A medic is a person who has been trained and certified as a medical assistant. Medics can be found working in hospitals, ambulances, public amusement parks, youth camps and in combat troops. There are different types of medic jobs including emergency medical technician (EMT), paramedic, tactical medics and combat medics. Each position requires a different type of training and certification.
The actual titles, certifications and medic training requirements vary between local, state/provincial and national jurisdictions. In the US, most areas divide medics into basic-EMT and paramedic-EMT, while some states include an intermediate position. Canada uses the term emergency medical attendant (EMA) and adds a number, such as EMA-1 or EMA-2 to designate the level of medic training the practitioner has attained.
Medic training for an EMT generally requires 120 to 150 hours of coursework including such subjects as cardiac pulmonary resuscitation (CPR), first aid for injury victims, patient stabilization, anatomy and physiology. Training in trauma life support, field safety issues, medical terminology and electrocardiogram (EKG) interpretation is also required. Some states allow an EMT to hook up intravenous fluid treatments (IVs), while others reserve this for paramedics. All medics, regardless of their expertise level, are required to pass both written and clinical exams.
Paramedics must take between 1,200 and 1,500 hours of medic training and may earn a two-year associate degree. In some states, a person cannot begin to take the additional paramedic training until he has completed one to two years of verifiable experience as a basic EMT. In addition to completing the basic training, paramedics usually take courses in IV therapy, psychology, pharmacology, cardiology, trauma and emergency medicine.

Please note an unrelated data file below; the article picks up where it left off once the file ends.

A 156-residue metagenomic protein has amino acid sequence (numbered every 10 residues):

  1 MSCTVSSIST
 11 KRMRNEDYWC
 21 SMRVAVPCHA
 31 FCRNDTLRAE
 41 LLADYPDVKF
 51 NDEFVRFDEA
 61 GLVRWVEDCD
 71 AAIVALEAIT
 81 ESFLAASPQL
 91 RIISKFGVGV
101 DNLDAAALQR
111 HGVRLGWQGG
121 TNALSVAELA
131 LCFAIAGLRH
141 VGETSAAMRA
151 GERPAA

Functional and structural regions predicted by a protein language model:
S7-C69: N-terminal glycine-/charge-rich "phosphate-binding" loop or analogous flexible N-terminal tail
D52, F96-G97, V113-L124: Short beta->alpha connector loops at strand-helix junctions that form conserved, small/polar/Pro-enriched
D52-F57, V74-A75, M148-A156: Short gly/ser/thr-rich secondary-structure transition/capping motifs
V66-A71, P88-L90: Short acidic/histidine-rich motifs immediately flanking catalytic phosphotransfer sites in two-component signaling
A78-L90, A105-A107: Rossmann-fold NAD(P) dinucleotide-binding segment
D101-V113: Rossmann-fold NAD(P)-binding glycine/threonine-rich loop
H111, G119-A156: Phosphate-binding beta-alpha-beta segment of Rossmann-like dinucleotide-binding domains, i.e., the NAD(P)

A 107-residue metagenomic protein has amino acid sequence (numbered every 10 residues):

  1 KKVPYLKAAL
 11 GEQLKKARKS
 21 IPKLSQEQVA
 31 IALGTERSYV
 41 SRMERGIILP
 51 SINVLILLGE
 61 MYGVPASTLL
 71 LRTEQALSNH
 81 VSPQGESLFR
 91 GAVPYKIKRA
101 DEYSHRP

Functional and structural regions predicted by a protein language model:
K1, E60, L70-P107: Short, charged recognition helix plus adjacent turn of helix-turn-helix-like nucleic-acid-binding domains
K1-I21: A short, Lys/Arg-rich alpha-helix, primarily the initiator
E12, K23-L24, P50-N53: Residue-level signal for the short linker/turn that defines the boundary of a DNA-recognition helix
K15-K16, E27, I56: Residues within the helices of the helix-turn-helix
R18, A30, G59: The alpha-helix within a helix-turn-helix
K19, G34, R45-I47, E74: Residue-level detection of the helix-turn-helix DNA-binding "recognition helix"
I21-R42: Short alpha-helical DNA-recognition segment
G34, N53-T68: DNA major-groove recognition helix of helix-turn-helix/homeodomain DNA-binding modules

The additional training received by paramedics allows them to perform more medical procedures. In some areas, paramedics may administer advanced airway management techniques such as a tracheotomy, which involves cutting into the trachea above an obstruction and inserting a breathing tube. Basic EMTs are limited to administering oxygen, glucose and asthma medication; paramedics can administer between 30 and 40 different medications. They are also trained in life-saving procedures involving needle lung decompression for treating a collapsed lung and electric shock therapy to resuscitate a patient’s heart.
Medic training can also be specialized. Tactical medics are experienced emergency medical personnel who take specific training in order to work with law enforcement units. In addition to the paramedic courses listed above, a tactical medic receives instruction in suturing, treating serious gunshot and knife wounds, and police training in responding to hostile situations.
Different branches of the military also offer medic training for combat medics. In the US, special pre-deployment training is required before a medic goes into a combat zone. Medics in non-combat areas have an ambulance filled with equipment at their disposal, in addition to continual contact with trained medical personnel via phone or radio. A combat medic, however, does not have this support. He must respond with just the equipment he can carry and must do his own triage, or assessment, stop the bleeding from serious wounds or amputations, and stabilize the patient enough to remove him from a hostile environment.